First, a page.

CC: Yeah, you can get really lost and be like “I don’t know if that is good anymore.”

SB: The album could stand on its own, but having all these guests (Sam Bush, Jerry Douglas, Andy Hall, Vince Herman, Tim O’Brien, Peter Rowan, and more) really helps validate what you are doing. Did you know who you wanted? How did the guests come about?

Chris Castino and Chicken Wire Empire / photo: David Jackson
Chris Castino and Chicken Wire Empire / photo: David Jackson

CC: There was a moment I thought, I have sung these songs so many times, what if I recruit some of my favorite people to sing them instead. As we started to work on that idea, it’s a tricky thing and a big ask to learn a song, how it feels, the phrasing, and then beyond just the phrasing to be able to put your own spin on it. That’s a lot of work. So we then pivoted to where we would leave some gaps for solos and I just started calling people and sending out emails.

I got really lucky because everyone was at home and no one was doing much. I must have hit up Jerry Douglas at the exact right moment. I don’t know if there is a busier musician in the world. He is always recording something or doing something but he was available. Sam Bush as well.

I had different experiences working with each guest. I learned the jam guys you don’t have to give a lot of direction to, they are just willing to go and be playful and then just dump a bunch of stuff on you and be like take what you want. The Nashville guys want you to tell them exactly what you want. 

SB: It’s the nature of those two worlds.

CC: Totally. And then there was Peter Rowan, who is the floating troubadour mystical medicine man, who you can never quite nail down. It was exactly what you expect and want Peter Rowan to be.

SB: Did you get to record with the guests or did they just send you their parts?

CC: We couldn’t get together. It was perfect though. Everyone has the technology now to set up a mic and record. That just made it better. If I would have asked everyone to come to Minnesota it probably would have never happened. It’s the new way. I think it is going to be very common moving forward. We had no issues. It was just seamless. It was really great.

The experience I had with the guys in Chicken Wire Empire was great as well. There was no vaccine yet, so we were all super-careful and got tested before we got together. We were in the room and recorded our parts live.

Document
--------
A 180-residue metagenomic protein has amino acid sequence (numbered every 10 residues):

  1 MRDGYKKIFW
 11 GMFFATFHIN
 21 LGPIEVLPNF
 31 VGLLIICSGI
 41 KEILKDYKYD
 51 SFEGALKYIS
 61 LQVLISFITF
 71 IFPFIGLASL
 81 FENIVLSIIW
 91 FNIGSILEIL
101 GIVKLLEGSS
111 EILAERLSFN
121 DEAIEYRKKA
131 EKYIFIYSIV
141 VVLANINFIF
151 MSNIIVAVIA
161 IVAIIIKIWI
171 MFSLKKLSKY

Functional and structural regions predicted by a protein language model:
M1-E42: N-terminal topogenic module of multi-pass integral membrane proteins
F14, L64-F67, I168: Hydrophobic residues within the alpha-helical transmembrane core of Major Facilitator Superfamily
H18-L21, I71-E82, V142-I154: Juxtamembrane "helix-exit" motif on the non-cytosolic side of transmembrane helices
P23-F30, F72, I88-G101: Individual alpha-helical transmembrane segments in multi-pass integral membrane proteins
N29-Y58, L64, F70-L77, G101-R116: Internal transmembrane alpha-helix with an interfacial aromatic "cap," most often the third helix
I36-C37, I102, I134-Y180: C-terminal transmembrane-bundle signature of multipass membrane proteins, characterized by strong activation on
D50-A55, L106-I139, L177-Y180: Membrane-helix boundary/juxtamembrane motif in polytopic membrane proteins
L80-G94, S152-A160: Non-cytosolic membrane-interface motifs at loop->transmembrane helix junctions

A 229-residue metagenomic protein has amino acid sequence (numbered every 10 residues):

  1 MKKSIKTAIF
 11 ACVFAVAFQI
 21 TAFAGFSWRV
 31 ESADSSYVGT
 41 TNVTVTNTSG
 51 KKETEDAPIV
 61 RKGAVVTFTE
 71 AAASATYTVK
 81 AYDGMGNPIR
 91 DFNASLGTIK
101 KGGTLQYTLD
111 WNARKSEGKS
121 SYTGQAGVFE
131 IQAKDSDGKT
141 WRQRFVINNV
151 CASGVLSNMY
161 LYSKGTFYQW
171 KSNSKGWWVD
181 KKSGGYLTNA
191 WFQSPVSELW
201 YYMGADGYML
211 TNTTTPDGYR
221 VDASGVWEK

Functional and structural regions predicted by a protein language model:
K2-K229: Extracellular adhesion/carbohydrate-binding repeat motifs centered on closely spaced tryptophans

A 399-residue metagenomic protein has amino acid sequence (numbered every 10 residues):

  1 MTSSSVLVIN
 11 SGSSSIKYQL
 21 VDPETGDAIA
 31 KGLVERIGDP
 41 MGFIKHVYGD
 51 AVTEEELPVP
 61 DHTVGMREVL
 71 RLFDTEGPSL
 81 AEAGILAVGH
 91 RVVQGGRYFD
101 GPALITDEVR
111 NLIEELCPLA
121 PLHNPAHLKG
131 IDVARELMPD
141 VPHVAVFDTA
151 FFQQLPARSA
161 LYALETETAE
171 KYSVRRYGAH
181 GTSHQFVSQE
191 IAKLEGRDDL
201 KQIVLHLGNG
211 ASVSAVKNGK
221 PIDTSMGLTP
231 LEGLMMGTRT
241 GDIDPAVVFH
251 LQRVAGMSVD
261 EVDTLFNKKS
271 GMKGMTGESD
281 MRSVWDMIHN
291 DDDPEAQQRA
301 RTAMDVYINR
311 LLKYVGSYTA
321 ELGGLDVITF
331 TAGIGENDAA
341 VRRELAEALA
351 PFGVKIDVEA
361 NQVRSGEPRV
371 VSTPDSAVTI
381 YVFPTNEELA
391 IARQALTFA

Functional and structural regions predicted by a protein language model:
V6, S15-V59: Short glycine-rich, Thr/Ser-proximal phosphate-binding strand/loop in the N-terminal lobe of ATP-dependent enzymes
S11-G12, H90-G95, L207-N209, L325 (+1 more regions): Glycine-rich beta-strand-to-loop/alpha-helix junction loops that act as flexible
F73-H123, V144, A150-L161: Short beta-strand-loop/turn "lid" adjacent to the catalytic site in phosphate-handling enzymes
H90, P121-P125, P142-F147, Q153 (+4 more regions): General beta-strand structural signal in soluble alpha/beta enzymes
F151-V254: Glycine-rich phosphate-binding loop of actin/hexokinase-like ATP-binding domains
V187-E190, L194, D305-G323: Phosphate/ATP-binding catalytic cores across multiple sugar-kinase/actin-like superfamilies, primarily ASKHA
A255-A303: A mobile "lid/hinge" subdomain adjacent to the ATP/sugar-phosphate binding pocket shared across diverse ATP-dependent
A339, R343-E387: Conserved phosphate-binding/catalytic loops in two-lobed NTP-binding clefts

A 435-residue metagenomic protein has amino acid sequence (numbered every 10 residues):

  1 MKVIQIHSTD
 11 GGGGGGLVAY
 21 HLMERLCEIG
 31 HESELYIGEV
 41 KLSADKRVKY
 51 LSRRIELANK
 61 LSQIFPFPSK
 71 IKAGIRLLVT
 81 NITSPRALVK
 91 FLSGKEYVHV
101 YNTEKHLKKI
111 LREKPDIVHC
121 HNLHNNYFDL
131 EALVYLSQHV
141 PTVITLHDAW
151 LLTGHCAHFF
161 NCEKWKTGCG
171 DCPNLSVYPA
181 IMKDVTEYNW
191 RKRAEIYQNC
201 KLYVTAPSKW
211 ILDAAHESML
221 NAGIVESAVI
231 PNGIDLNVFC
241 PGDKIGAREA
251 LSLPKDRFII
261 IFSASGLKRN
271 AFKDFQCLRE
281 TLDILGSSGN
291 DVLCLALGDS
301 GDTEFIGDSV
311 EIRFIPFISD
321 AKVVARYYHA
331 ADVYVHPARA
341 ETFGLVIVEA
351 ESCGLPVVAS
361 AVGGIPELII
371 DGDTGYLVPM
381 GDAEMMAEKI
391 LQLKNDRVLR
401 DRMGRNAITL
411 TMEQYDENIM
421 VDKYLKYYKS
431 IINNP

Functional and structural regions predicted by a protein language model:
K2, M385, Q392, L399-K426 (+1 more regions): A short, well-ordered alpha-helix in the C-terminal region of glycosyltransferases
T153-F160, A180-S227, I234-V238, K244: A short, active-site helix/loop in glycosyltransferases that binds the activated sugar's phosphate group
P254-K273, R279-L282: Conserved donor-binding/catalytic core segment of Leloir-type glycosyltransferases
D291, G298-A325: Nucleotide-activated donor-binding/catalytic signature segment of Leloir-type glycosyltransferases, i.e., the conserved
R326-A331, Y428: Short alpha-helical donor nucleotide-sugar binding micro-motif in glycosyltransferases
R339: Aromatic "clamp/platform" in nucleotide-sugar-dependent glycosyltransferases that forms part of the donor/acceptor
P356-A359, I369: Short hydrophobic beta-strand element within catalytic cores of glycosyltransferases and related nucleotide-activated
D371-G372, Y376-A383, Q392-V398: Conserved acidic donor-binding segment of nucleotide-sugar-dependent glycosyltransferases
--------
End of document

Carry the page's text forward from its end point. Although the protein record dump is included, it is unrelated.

SB: So everything else was live?

CC: Most of it. Not all. We did some harmonies after. It’s a little scary doing it live, but it’s better. It was a great experience to do it live.

SB: Doing it live you can share that energy and react to each other.

CC: We are getting farther away from the sense of making music together, and that being the version with all of its imperfections. As fun as it is to listen to music that is polished and sounds great with synthesizers and the ethereal-ness, as much fun as that is, people are always going to be drawn to what happens when people are in a room looking at each other. It’s powerful. It will come back around again. That is not going away.

Chris Castino / photo: Tyler Hellbeck
Chris Castino / photo: Tyler Hellbeck

SB: It’s why we go to live shows. You want that spontaneity. I’m sure you had moments when things changed because you were doing it together.

CC: Definitely. And there were some tough moments where we became exasperated and couldn’t figure out why something didn’t work, but you have to work through all of that. You have to take your lumps, and realize I might be fucking it up.

SB: Your name is at the front of the band – you can’t be fucking it up.

C: [Laughs] That’s true.

SB: After all of that, what track stands out for you as a highlight, and then what was the surprise, for better or worse?

CC: There are a couple tunes that are a better version this way than what they were as Wu tunes. One of them is “Jackson County.” I wrote it recently, it was on the 2018 Wu record. It was ok…it had a cool feel. When I showed this to the guys with a waltz edge to it, they loved it. The song has new life. It belongs this way. It has taken a while to figure out where it belongs, but it has found its home. It has been great to see that.

Even a song like “Kangaroo,” which is a standard Wu tune, is just basic and hooky enough with the right tempo and we just flipped a switch and it really fit in. 

The one that surprised me was “Red Sky.” It’s a jammer, and it has these parts that were inspired by Phish in the mid 90s. It was a song the band wanted to do. We found a way to do it and it sounded pretty cool and then it turns out Sam Bush is available.

I was talking with Sam and he said, “Why don’t I put fiddle on it? That will work pretty good.” We wanted mando on it. What am I going to say?

SB: You don’t tell Sam no.

CC: [laughs] He layered these fiddles on and it was a dream. It was so cool. The fiddle work he did. That one was so special. It was an honor to have him do it. I felt like he wanted a crack at it with the fiddle, because he wanted to express that. It’s a jam tune and the fiddle spoke to some of those sections in a way that he heard.

SB: It really works. It feels like this is the right home for some of these songs. Not that they were ever wrong before, but it feels like you found a different soul – or like you said for “Jackson County,” the right soul.

CC: Man, thank you so much. I appreciate it. Thank you for the chat.